So, you have a goal picked out, want to get started, but still feel frozen in your tracks with fear. Consider “opposite action,” a practice preached in dialectical behavior therapy, which involves consciously acting against the urge of negative emotions. If you think about the risk and start getting anxious, let those alarm bells go off for a bit. Then, challenge yourself and ask: “Well, why shouldn’t I give this a go?” This exercise shifts your perspective, allowing you to better identify the cause of your fear, articulate your anxieties…and more easily determine if they’re warranted or not.

Channel that “good” stress

The stress that taking a positive risk engenders is called eustress, which is the “good” stress and opposite of distress. Coined by endocrinologist and all-around stress tsar Hans Selye in the late 1970s, eustress is perceived as within our capacity to handle; these are challenging, yet manageable, situations. It can lead to benefits, like improved self-confidence and a sense of fulfillment, not to mention the tangible rewards from the risk you took, like a better body or more money. Risks are worth taking, big or small, because they will add texture and meaning to your life.

Stop giving an eff what others think

I’m reminded of one woman’s quote in an article I wrote last year about the benefits of signing up for a workout class. She took up boxing in her 30s, and said to me: “You have to get comfortable with the idea of looking silly or being a beginner again. It’s like being the new kid…it feels nerve-racking and scary and brings back some feelings of ‘Will they like me?’ ‘Will I fit in?’ Learning how to be comfortable in the uncomfortable…or at least being willing to say, ‘Fuck it. I hate this and I’m doing it anyway.’” That’s good advice. After all, when taking a leap of faith, she noted, “The biggest change will be internal.”

Cultivate new support networks

In an increasingly lonely era — 60% of Americans say they regularly feel lonely — risk-taking is more important than ever, because taking risks and leaving your comfort zone potentially means making new connections and building bigger support networks. Whether you’re thinking of taking a breakdancing class at the gym, or just moved to a new neighborhood and feel like you know no one, find yourself a “third place”: anywhere outside home (the first place) or work (the second place) where people tend to gather and spend time together in an informal way.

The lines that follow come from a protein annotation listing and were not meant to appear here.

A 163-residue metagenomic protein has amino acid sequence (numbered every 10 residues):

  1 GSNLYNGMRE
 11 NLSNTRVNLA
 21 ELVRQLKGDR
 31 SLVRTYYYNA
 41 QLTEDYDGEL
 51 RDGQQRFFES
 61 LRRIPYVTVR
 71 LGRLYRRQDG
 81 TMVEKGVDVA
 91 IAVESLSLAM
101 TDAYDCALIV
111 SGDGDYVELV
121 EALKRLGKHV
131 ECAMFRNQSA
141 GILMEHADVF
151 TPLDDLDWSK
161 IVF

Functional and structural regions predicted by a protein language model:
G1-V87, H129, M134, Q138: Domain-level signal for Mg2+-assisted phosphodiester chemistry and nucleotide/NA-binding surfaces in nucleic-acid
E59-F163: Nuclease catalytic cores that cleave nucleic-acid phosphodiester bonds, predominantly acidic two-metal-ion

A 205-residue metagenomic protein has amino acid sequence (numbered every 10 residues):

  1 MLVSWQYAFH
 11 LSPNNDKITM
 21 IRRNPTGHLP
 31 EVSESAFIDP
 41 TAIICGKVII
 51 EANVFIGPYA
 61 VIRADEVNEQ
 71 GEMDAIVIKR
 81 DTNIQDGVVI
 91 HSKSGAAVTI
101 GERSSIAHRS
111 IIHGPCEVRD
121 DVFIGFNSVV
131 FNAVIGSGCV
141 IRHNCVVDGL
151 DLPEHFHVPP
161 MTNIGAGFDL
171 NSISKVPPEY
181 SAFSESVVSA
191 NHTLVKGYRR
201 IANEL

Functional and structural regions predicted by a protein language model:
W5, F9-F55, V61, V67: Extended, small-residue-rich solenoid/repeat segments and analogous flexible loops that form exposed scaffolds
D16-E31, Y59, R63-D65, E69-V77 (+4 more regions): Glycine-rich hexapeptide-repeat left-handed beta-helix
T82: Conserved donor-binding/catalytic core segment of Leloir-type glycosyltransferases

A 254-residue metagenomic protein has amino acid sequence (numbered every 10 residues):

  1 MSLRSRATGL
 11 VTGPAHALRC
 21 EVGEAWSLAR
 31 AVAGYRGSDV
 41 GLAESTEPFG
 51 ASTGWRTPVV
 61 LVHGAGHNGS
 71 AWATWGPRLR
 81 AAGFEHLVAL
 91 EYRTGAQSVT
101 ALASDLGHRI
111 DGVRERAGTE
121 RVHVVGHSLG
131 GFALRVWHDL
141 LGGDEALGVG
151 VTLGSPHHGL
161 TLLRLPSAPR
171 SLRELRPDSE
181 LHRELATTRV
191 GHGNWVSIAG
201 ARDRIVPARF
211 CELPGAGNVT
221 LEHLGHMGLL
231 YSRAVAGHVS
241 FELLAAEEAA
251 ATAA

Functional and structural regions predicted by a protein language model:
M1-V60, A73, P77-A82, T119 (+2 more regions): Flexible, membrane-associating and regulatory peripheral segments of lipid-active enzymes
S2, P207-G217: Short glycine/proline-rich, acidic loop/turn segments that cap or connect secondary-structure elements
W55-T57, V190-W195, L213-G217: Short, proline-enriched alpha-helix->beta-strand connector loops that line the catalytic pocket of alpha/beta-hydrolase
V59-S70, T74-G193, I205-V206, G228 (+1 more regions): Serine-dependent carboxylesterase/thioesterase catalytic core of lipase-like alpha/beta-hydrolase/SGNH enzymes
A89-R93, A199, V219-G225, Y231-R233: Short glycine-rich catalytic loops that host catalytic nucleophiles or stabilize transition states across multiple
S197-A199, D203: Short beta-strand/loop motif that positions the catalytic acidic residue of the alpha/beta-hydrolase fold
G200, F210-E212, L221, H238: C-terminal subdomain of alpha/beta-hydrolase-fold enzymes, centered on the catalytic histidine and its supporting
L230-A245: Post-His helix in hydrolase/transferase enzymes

Risks tend to come with access to new third places, so don’t be bashful: join that local book club or new running group, apply to that job outside your industry, go to that meetup where you know nobody. Your initial perceived risk of “crashing” one of these communities or spaces could instead lead to years of treasured relationships and improved quality of life. Science suggests that spending time in third places mixes up the mundane and provides social and emotional outlets you wouldn’t have had otherwise.

Keep at it!

Finally, recognize that risk-taking actually can get easier. That doesn’t mean you won’t fall flat on your face from time to time. But you’ll learn, as you did when you were a tot, that getting back up means finding some stability and some purchase…day by day, year by year. (Or leap year, in this case.)

Hopefully, once all those years pile up, you’ll be left musing on all the risks you once took. Not sweating all the regrets you still hold.

Ready to Read This Article?

Love this FREE article on our FREE website?
To keep reading all our content — for FREE — sign up for our FREE weekly email.
You're welcome.

Please enter a valid email address.

Already have an account ?